We asked working Minnesota parents in MPR's Public Insight Network what they do with their kids when school lets out for the summer.
It can be a challenging time because of schedule changes, transportation needs and extra expenses for camps. Below are some tips we compiled based on parents' responses.
• Plan ahead. Many camps fill up, and finding the camps that fit your kids' needs (and that are logistically possible) can take time. Families also should try to plan ahead for extra expenses they might have during the summer months to pay for child care.
• A lot of camps offer financial assistance for families, and the income requirements vary depending on which camp and it can depend on demand at some private camps. Explore options ahead of time to improve your chances.
• Narrow down the choices. Sure, there are hundreds of summer camps to choose from, but the ones your kids are interested in aren't ideal in terms of location, transportation or cost. Make a good compromise.
• Take advantage of tax breaks. Summer child care expenses usually qualify for the federal child and dependent care credit.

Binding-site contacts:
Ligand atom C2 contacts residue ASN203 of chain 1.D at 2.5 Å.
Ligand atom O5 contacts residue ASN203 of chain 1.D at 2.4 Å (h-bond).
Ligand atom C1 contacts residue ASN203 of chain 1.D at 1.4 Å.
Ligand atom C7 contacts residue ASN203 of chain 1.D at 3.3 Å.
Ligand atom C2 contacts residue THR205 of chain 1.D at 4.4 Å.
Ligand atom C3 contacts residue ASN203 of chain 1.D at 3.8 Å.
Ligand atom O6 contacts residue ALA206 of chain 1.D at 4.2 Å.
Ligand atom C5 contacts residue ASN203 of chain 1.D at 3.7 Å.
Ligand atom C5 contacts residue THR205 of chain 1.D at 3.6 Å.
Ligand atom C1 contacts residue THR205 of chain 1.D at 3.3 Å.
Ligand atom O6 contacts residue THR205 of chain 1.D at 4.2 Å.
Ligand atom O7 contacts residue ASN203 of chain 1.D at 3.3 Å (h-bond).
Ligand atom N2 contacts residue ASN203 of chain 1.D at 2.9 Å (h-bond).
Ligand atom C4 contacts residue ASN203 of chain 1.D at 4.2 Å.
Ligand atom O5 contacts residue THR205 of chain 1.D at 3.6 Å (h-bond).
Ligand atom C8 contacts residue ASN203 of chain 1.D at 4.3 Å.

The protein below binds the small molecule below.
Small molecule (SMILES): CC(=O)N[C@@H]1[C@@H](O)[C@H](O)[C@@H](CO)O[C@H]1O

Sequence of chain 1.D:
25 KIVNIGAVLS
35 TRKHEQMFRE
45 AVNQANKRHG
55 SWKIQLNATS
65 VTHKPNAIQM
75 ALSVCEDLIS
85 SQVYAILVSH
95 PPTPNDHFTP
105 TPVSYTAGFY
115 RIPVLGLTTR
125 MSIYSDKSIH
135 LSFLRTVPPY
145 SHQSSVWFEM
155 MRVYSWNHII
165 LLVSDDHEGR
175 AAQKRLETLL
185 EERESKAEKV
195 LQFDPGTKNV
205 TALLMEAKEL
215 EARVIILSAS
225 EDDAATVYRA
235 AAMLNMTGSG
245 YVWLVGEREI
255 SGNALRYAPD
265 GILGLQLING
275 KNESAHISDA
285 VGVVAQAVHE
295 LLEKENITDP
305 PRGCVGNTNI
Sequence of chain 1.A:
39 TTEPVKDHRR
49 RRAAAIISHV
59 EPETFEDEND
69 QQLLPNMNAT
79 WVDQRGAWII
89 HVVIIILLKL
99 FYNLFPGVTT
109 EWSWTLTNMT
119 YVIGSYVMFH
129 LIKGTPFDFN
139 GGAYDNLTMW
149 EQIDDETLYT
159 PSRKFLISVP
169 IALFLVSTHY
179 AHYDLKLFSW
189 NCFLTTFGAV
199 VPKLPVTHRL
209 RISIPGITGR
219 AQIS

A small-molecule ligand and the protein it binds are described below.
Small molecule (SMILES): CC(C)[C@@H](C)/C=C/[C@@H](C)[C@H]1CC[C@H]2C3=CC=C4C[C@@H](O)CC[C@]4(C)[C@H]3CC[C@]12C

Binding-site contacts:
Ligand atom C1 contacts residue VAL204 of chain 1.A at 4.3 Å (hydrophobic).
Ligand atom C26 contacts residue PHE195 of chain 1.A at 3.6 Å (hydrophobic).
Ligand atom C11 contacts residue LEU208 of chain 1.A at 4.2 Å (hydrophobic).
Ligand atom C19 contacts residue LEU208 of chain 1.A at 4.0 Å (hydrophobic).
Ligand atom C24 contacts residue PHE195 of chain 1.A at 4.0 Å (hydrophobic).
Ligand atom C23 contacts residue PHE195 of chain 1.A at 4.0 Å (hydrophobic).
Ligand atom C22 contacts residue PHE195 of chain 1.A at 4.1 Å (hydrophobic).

• Carpool. School's out and so are the school buses. Most summer programs don't include transportation, so it's a great time to split transportation duties with other families.
• Plan some downtime. University of Minnesota researcher Bill Doherty says children thrive on it. Share a family meal rather than making your kid eat dinner in the car on the way to his or her next activity. And don't feel guilty for not filling your child's summer schedule with enrichment programs. "It's OK to have less of a schedule and less pressure," he said.
• Check out child care programs through school districts and local parks and recreation departments. Many of them are designed to accommodate working parents' schedules. They also cost less than a lot of private summer camps.
• Consider sending your children to a school on a year-round schedule. Breaks are distributed throughout the year instead of in one summer chunk, and many schools on such schedules offer child care during breaks (for a fee).
• Ask for flexibility at work. Summer is supposed to be relaxing, so if you can afford to cut back your hours and your job lets you, maybe this is a good time to do it.